I’d like to make something clear upfront, here. I’m not completely orthodox. I have some beliefs that don’t mix well with older forms of Christian thought, even if they’re often times congruent with some of the oldest forms (for instance, I’m a universalist). I’m not saying this, however, in order to earn your accolades; I’m saying it because, generally, if I want much of today’s American church–at least Mainline and Emergent–to take me seriously, I feel I have to make such a profession of heresy. Heresy has become the new orthodoxy.
I don’t blame anybody for this transference of orthodoxy. I think it’s relatively natural. It’s a reaction to the strict Evangelical moralism and Five-Point Calvinism (if these could ever even be considered orthodox in their own right) that held tight grips over the U.S. for so many years, and under which some persons, congregations, and denominations place the whole of their intellectual stock still. Indeed, this type of intellectual movement–from “orthodoxy” to “heresy”–is precisely the type of movement that Hegel, in a much more metaphysically oriented manner, explicates in, well, the whole of his thought. Out of every position develops a counter-position, especially when that original position’s “common sense” seems to become “common non-sense.”
The good part of this type of position is that it has at least nominally rejected of old labels, namely, of who is necessarily included and excluded from the church based on the particularities of their belief. Even if the development of orthodoxy, however, was vital in many ways to the cohesiveness and development of the ancient church, it has long been unnecessarily divisive, a way in which to exclude (i.e. hang or burn) those for whom one has, say, political problems. It often remains this way today, albeit, we usually don’t burn each other anymore. Accordingly, I fully support the rejection of orthodoxy, strictly speaking, as the criterion for inclusion in or exclusion from the Church or as a means of doing a violence at all. I’ll further add that creativity (which all orthodox positions were as they emerged) in theology is itself very helpful.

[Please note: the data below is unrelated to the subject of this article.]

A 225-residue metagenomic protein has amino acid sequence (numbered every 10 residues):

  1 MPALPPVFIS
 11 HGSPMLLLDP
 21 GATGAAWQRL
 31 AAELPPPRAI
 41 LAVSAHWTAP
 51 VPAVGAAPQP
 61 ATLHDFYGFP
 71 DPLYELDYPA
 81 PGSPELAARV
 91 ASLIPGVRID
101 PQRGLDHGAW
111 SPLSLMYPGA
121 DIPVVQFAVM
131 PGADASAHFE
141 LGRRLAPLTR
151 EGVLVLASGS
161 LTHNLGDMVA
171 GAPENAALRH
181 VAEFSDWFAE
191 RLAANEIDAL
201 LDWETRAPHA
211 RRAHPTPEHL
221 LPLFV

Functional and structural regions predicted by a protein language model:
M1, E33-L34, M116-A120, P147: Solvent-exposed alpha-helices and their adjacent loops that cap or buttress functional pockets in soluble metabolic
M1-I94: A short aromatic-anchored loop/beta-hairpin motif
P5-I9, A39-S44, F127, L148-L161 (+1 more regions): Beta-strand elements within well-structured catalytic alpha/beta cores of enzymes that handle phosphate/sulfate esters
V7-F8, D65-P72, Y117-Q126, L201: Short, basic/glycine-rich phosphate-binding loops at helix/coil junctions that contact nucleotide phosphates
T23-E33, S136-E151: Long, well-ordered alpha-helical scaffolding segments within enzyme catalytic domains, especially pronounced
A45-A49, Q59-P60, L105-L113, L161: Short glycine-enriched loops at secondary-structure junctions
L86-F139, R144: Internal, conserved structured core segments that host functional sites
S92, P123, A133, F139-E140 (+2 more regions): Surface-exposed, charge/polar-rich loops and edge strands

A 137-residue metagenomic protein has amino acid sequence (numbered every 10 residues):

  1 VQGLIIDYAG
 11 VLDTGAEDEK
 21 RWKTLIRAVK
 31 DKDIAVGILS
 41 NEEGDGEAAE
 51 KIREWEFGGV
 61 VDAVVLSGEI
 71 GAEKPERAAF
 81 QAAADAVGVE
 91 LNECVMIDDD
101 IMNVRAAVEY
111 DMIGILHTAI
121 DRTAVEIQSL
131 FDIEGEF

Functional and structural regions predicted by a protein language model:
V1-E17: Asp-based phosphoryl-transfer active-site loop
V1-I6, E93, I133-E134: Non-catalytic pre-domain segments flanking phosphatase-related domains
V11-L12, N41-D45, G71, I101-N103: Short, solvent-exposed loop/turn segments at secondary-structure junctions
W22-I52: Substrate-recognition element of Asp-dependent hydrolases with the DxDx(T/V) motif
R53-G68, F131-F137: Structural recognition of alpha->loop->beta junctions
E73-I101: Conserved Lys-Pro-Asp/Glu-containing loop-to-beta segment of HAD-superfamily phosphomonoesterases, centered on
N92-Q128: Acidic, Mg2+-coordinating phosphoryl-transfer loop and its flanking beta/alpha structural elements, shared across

However, I think this new position also has some real problems. First, as I’ve already insinuated, this non-orthodox position can itself become an orthodoxy, both in upholding the trueness of its rejection of orthodoxy, but also in its rejection of those who still buy into orthodoxy. The first of these points results in the neglect of historically orthodox thought, namely, a study of the doctrines that people have found orthodox and why they have found them orthodox. This lack of study simply leads to a watering down of one’s identity as a Christian, whether one buys into the historical tenets of orthodoxy (whatever the period of study’s orthodoxy might be, because they have changed) or not.